II. Impact of Climate Change on China
China is one of the countries most susceptible to the adverse effects of climate change, mainly in the fields of agriculture, livestock breeding, forestry, natural ecosystems, water resources, and coastal zones.
Impact on Agriculture and Livestock Breeding
Climate change has already produced visible adverse effects on China's agriculture and livestock-raising sectors, manifested by in-creased instability in agricultural production, severe damages to crops and livestock breeding caused by drought and high temperatures in some parts of the country, aggravated spring freeze injury to early-budding crops due to climate warming, decline in the output and quality of grasslands, and augmented losses caused by meteorological disasters.
The impact of future climate change on agriculture and livestock breeding will still be mainly adverse. It is likely there will be a drop in the yield of the three major crops — wheat, paddy rice and corn; changes in the agricultural production layout and structure; accelerated decomposition of organic elements in the soil; enlarged scope of crop diseases and insect pests; accelerated potential desertification trend of grasslands; rising frequency of natural fire disasters; sagging livestock production and reproductive ability; and growing risk of livestock epidemics.
Impact on Forestry and Other Natural Ecosystems
The impact of climate change on China's forestry and other natural ecosystems are mainly manifested in the following aspects: the north-ward shift of the northern boundaries of eastern subtropical and temperature zones and early phenophase; upward shift of the lower boundaries of forest belts in some areas; elevation of lower line of highland permafrost and decreased area of permafrost; rising frequency of animal and plant diseases and insect pests with marked changes in the distribution of regions; reduced area and overall shrinking trend of glaciers in northwestern China; and threat to the oasis ecosystem posed by accelerated melting of glaciers and snow cover.
Future climate change will further increase the fragility of ecosystems, diminish the distribution areas of main afforestation and rare tree species, enlarge the outbreak scope of forest diseases and insect pests, and increase the frequency of forest fires and fire-vulnerable areas, shrink inland lakes and cause the decrease and functional degeneration of wetland resources, speed up the reduction of the area of glaciers and permafrost, and significantly alter the spatial distribution pattern of permafrost on the Qinghai-Tibet Plateau, and damage bio-diversity.
Impact on Water Resources
Climate change has already caused changes in the distribution of water resources all over China. Over the past two decades, the gross amount of water resources of the Yellow, Huaihe, Haihe and Liaohe rivers in northern China has been visibly reduced, whilst that of rivers in southern China has slightly increased. Floods happen more frequently, droughts get worse, and extreme climate phenomena show a conspicuous rise.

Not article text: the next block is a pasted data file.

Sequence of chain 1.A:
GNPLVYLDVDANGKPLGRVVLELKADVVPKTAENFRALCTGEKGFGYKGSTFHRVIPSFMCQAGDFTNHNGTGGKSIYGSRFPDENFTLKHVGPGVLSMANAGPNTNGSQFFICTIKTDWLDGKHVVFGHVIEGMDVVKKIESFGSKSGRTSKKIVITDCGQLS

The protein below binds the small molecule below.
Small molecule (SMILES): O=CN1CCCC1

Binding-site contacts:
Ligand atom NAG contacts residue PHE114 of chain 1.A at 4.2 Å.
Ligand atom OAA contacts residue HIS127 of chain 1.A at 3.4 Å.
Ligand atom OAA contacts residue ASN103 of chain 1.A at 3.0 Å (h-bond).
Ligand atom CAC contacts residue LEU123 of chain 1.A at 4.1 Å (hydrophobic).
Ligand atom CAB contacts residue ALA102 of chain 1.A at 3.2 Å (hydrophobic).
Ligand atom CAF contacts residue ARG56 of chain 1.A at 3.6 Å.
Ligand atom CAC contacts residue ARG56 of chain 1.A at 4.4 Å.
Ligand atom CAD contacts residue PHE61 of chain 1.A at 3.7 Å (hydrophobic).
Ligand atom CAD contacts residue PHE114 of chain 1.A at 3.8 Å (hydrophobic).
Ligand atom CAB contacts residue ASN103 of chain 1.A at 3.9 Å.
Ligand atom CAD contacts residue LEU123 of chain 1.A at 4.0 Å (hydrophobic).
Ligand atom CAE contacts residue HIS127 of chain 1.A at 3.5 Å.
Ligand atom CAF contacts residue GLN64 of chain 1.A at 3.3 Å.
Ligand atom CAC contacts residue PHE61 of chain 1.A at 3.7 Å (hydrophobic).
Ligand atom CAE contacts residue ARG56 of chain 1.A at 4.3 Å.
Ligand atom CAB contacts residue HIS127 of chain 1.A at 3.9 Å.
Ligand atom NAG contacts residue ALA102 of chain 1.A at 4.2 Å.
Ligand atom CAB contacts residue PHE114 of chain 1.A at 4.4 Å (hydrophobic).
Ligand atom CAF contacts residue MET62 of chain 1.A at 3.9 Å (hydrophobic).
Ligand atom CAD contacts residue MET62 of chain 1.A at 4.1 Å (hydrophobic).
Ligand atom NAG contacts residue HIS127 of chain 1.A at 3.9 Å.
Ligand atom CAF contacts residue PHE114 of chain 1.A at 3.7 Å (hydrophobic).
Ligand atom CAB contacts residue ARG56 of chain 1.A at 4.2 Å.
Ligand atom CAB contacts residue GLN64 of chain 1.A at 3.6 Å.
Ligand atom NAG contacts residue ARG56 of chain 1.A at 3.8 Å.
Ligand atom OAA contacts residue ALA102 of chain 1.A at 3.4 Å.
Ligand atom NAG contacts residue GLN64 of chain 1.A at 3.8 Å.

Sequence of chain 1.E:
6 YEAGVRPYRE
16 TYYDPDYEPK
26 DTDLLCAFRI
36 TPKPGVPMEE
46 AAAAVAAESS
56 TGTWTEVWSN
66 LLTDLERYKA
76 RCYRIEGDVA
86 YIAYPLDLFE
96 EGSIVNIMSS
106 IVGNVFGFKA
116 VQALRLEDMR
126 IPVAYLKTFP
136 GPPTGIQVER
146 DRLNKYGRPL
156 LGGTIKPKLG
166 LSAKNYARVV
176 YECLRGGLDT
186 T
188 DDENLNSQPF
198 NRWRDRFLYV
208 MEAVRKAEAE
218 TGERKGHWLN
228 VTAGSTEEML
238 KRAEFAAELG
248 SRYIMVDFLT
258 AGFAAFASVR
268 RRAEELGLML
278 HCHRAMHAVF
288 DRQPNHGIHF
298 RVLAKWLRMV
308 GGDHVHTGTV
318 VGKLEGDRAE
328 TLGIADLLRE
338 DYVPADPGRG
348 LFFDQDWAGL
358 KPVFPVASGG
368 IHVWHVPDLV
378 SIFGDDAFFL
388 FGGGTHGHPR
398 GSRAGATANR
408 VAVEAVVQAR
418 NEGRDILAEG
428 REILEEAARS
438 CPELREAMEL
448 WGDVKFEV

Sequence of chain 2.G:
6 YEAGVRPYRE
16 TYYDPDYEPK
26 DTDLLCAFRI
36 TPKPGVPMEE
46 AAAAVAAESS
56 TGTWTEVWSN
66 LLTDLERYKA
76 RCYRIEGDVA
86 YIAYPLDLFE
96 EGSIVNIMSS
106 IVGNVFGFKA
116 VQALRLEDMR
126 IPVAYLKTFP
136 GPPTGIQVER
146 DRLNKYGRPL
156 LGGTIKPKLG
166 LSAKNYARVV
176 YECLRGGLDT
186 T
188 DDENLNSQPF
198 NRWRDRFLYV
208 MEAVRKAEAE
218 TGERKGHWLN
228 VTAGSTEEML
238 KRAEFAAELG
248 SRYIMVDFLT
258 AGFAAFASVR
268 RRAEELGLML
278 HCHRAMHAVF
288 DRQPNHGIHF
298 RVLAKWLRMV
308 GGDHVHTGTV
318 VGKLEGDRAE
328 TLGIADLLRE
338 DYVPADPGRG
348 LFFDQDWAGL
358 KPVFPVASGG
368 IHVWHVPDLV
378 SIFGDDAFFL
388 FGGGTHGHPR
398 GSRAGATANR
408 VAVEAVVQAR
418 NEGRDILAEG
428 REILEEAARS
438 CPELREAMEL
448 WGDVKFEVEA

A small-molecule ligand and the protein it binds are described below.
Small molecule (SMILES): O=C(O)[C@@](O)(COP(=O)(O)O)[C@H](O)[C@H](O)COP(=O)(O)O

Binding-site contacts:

It is predicted that future climate change will have a great impact on the temporal and spatial distribution of water resources in the following ways: augmenting annual and inter-annual changes and boosting the occurrence of extreme natural disasters, including flood and drought. In particular, accelerated melting of glaciers in western China owing to climate warming will further lessen the area of glaciers and glacier ice reserves, thus having significant impacts on rivers and run-offs with sources in glacier melt water. Climate warming will possibly reinforce the drought trend in northern China, and intensify water scarcity and contradiction between water supply and demand.
Impact on Coastal Zones
The past 30 years have witnessed in China an accelerating trend of sea level rise, which has caused seawater intrusion, soil salinization and coastal erosion, damaged the typical marine ecosystems of coastal wetlands, mangrove swamps and coral reefs, and diminished the ser-vice functions and bio-diversity of coastal zones. Sea temperature rise and seawater acidification resulting from climate change have given rise to a lack of oxygen in some maritime areas, the degradation of marine fishing resources and the survival of rare and endangered species.
It is predicted that the sea level in the coastal zones of China will continue to rise. Sea level rise will undermine the capacity of public drainage facilities in coastal cities, and impair the functions of harbors.
Impact on Society, Economy and Other Fields
Climate change will also produce far-reaching impacts on society, economy and other fields, and cause huge losses to the national economy. Corresponding economic and social costs will have to be paid for addressing climate change. In addition, there will be increased chances of disease occurrence and spread, ensuing dangers to human health, rising possibilities of geological and meteorological disasters and con-sequent threats to the security of major projects. The eco-environment and bio-diversity of nature reserves and national parks will be affected, accompanied by adverse effects on natural and cultural tourism re-sources, and augmented threats to the safety of life and property, and to the normal order and stability of social life.